lspline(perc_women, c(0.402156)) +                                    
   lspline(sum_edu_region_year, c(68923)):lspline(age_n, c(29.5)) +
   lspline(perc_women, c(0.402156)):lspline(age_n, c(29.5)) +       
   lspline(age_n, c(29.5)):sum_pop,
   weights = tbnum$sum_edu_region_year,
   data = tbnum) 

boxcox(model)

Find the model that minimises the AIC, Year 1985 - 2018

Figure 15: Find the model that minimises the AIC, Year 1985 - 2018

summary (model)
## 
## Call:
## lm(formula = eduyears^-1 ~ lspline(perc_women, c(0.402156)) + 
##     lspline(sum_edu_region_year, c(68923)):lspline(age_n, c(29.5)) + 
##     lspline(perc_women, c(0.402156)):lspline(age_n, c(29.5)) + 
##     lspline(age_n, c(29.5)):sum_pop, data = tbnum, weights = tbnum$sum_edu_region_year)
## 
## Weighted Residuals:
##     Min      1Q  Median      3Q     Max 
## -7.7236 -1.3350 -0.2622  1.2344  6.2808 
## 
## Coefficients:
##                                                                    Estimate
## (Intercept)                                                       6.003e-02
## lspline(perc_women, c(0.402156))1                                 1.614e-01
## lspline(perc_women, c(0.402156))2                                -9.712e-02
## lspline(sum_edu_region_year, c(68923))1:lspline(age_n, c(29.5))1  1.680e-09
## lspline(sum_edu_region_year, c(68923))2:lspline(age_n, c(29.5))1 -9.445e-10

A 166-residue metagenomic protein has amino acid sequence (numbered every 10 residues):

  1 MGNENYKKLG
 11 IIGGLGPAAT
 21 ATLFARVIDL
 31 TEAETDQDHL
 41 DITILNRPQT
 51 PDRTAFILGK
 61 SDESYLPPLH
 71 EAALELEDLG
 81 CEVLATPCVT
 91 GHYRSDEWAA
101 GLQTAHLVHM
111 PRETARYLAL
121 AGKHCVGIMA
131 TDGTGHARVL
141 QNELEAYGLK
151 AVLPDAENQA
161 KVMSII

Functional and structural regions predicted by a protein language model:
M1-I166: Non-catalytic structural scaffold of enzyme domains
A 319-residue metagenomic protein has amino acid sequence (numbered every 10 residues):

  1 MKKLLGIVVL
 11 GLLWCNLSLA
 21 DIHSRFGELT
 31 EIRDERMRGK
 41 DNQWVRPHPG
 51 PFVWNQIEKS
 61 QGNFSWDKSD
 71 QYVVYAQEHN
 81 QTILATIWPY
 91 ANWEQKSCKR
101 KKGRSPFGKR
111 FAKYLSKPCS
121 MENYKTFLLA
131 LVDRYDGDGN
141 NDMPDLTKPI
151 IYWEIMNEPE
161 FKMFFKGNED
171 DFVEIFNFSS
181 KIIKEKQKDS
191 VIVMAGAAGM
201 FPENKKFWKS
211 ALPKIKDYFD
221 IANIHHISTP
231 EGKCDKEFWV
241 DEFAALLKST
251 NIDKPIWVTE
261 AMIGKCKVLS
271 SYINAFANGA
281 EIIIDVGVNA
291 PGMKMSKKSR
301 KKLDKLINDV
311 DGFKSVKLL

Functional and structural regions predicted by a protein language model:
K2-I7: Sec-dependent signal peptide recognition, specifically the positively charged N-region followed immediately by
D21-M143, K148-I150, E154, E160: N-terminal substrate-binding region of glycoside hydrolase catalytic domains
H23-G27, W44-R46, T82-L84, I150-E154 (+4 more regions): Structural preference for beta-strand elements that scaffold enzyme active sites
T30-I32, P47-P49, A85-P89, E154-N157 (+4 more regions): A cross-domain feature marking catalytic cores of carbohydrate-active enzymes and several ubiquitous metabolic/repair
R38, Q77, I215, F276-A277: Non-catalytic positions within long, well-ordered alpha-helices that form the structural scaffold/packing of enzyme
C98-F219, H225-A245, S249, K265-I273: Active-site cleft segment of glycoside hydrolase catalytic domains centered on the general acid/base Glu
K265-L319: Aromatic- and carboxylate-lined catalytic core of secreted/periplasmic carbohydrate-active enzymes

## lspline(sum_edu_region_year, c(68923))1:lspline(age_n, c(29.5))2  1.449e-08
## lspline(sum_edu_region_year, c(68923))2:lspline(age_n, c(29.5))2 -1.359e-10
## lspline(perc_women, c(0.402156))1:lspline(age_n, c(29.5))1       -1.611e-03
## lspline(perc_women, c(0.402156))2:lspline(age_n, c(29.5))1       -2.570e-03
## lspline(perc_women, c(0.402156))1:lspline(age_n, c(29.5))2        1.802e-04
## lspline(perc_women, c(0.402156))2:lspline(age_n, c(29.5))2        3.535e-03
## lspline(age_n, c(29.5))1:sum_pop                                 -2.162e-10
## lspline(age_n, c(29.5))2:sum_pop                                 -3.873e-10
##                                                                  Std. Error
## (Intercept)                                                       1.629e-03
## lspline(perc_women, c(0.402156))1                                 6.578e-03
## lspline(perc_women, c(0.402156))2                                 2.087e-02
## lspline(sum_edu_region_year, c(68923))1:lspline(age_n, c(29.5))1  3.435e-10
## lspline(sum_edu_region_year, c(68923))2:lspline(age_n, c(29.5))1  6.753e-10
## lspline(sum_edu_region_year, c(68923))1:lspline(age_n, c(29.5))2  4.415e-10
## lspline(sum_edu_region_year, c(68923))2:lspline(age_n, c(29.5))2  1.118e-09
## lspline(perc_women, c(0.402156))1:lspline(age_n, c(29.5))1        1.893e-04
## lspline(perc_women, c(0.402156))2:lspline(age_n, c(29.5))1        7.417e-04